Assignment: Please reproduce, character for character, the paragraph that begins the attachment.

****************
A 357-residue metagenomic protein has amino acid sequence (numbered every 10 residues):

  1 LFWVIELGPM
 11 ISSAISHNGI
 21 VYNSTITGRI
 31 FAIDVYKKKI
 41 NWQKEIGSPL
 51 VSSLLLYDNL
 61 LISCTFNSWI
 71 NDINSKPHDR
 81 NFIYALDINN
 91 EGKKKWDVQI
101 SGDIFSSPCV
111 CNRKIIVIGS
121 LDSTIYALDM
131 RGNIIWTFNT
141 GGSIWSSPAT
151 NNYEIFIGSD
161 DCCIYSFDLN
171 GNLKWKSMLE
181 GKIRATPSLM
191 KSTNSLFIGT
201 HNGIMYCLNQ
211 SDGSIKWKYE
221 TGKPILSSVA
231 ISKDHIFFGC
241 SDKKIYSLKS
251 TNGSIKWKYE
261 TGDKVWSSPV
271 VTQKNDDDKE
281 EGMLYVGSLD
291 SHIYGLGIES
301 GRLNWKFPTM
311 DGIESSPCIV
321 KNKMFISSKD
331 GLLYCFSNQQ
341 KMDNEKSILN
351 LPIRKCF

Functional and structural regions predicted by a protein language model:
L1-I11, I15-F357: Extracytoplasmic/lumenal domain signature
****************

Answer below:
A 357-residue metagenomic protein has amino acid sequence (numbered every 10 residues):